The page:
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"Squibs. They'll sell you a bucket of air if you let them, and keep the bucket."
Han Solo[12]

Squibs were a sentient species from Skor II known for collecting, trading, and haggling. Adult Squibs had humanoid bodies that averaged a meter in height. They were covered in colorful fur and had pointed snouts, tufted ears, and large eyes. Squibs tasted objects by rubbing them over their fur. They were gregarious, insatiably curious, and obsessed with haggling and deal-making. It was said that the easiest way to get information from a Squib was to propose a trade.

Skor II was rich in natural resources, but they were unevenly distributed. As the Squibs developed the compulsion to collect and stockpile baubles, some tribes settled down while others became nomadic traders. Over time, a complex system of trade and barter emerged. After their first contact with the galaxy at large, the Squibs established themselves as galactic scavengers and rivals to the Ugors, another species. King Ebareebaveebeedee, who vocally supported the Galactic Republic during the Separatist Crisis, struck agreements with galactic interests to place Squibs aboard capital spacecraft as laborers. The Galactic Empire considered such Squibs slaves, but they provided salvage vessels with the locations of Imperial dumpsites. The species later signed a pact of mutual support with the Alliance to Restore the Republic.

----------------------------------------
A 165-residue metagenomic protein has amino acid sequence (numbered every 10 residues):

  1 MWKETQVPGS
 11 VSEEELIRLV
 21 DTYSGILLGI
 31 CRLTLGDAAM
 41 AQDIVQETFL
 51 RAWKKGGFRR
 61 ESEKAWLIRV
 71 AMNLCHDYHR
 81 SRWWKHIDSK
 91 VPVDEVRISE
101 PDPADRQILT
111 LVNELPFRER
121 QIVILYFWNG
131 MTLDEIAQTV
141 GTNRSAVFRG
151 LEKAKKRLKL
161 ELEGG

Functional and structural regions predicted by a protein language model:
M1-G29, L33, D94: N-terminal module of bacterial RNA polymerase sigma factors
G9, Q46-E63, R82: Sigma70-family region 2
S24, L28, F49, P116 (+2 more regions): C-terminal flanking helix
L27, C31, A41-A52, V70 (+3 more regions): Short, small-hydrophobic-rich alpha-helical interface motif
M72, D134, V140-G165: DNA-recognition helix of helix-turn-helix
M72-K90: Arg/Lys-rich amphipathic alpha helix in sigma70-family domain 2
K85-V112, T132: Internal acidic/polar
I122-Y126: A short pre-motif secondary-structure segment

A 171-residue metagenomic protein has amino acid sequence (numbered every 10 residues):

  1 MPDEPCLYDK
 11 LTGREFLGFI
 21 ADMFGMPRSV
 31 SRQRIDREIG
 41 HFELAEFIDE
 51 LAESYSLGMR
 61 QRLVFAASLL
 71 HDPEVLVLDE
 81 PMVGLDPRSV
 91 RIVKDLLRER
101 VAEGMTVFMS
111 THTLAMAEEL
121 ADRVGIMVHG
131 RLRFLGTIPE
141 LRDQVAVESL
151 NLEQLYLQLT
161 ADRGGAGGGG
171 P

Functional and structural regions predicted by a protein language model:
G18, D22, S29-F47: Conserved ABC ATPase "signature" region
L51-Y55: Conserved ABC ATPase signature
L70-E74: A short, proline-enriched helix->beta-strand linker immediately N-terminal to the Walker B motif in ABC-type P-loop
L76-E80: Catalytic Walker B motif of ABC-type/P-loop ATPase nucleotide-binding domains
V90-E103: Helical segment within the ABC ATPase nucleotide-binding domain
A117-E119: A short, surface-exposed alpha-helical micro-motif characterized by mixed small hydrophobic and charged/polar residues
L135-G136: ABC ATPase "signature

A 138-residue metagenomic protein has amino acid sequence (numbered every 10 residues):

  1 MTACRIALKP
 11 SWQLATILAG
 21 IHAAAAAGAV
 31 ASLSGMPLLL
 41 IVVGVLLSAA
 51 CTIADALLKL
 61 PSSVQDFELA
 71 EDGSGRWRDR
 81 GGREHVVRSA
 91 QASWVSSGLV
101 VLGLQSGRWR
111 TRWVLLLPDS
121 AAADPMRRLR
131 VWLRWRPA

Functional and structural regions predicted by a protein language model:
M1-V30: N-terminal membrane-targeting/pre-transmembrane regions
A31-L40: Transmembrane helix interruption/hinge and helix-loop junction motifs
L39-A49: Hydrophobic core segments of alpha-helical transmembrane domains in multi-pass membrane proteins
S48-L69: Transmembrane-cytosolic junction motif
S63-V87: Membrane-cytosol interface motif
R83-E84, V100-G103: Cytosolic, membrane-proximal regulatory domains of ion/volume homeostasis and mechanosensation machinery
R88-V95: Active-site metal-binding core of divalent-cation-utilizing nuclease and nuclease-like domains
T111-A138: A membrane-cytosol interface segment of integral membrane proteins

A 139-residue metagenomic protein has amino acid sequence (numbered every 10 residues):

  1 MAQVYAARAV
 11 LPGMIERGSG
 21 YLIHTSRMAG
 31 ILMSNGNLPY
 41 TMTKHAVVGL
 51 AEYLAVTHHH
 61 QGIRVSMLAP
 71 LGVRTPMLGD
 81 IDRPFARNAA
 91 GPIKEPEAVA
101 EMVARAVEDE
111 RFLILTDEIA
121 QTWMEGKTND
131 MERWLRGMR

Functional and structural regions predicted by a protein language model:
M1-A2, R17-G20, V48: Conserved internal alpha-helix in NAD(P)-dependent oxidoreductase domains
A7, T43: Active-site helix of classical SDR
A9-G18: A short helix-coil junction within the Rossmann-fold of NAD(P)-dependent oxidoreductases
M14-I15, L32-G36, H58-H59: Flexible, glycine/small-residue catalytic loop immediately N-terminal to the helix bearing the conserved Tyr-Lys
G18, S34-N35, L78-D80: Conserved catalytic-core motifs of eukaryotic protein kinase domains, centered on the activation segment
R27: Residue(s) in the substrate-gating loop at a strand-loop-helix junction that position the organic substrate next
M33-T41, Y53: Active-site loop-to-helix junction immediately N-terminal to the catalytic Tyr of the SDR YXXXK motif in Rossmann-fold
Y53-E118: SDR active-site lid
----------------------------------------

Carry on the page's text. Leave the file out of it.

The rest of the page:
Squib salvagers reclaimed, refurbished, and resold rubbish both planetside and deep in space. Many worked directly for a corporation known as the Squib Merchandising Consortium, while others operated independently. Although most stayed within the law, some found work as forgers, thieves, and even crime lords. The Solo family had several encounters with the Squibs Emala, Grees, and Sligh, a family unit who operated as black market art dealers and information brokers.

Biology and appearance[]

"You're like a nexu! One color when you're a baby, another when you're grown up!"
Allana Solo, on the dappled fur of a growing Squib[13]

Squibs could rotate their tufted ears to home in on faint sounds.

Squibs were small, sentient, humanoid[1] mammals[2] with both rodent[14] and canine characteristics.[15] They ranged from 0.8 to 1.2 meters in height[11] and weighed twenty-two kilograms on average.[4] Their pink skin was covered in fur[5] that ranged from white,[6] gray,[7] black, and brown[8] to blue,[1] violet,[9] and red.[1] The coat offered some protection from cold weather,[13] but, more importantly, it served as an olfactory organ, able to pick up scents at a distance[16] and ascertain intrinsic details—such as penetrating through a disguise[8] or identifying a forgery[17]—when rubbed against.[1] The species had both male and female sexes, although non-Squibs often had difficulty determining the sex of a Squib based on her or his appearance alone.[18]

Squib eyes were large in relation to the skull and located on the sides of the head.[1] They came in shades of blue,[9] yellow, red,[1] and brown.[5] Their large ears often sported tufts of fur whose color could differ from that of the main coat;[9] the ears pointed upward[10] and could pivot to zero in on specific sounds.[11] The short Squib muzzle[19] tapered to a bewhiskered[14] black nose.[1] Their mouths were full of forbidding, sharp, white teeth,[13] and their flexible cheeks were capable of storing items.[20] The species had nimble, five-fingered hands and five toes on each foot.[1] Non-Squibs often considered the small beings humorous[21] or cute in appearance.[22]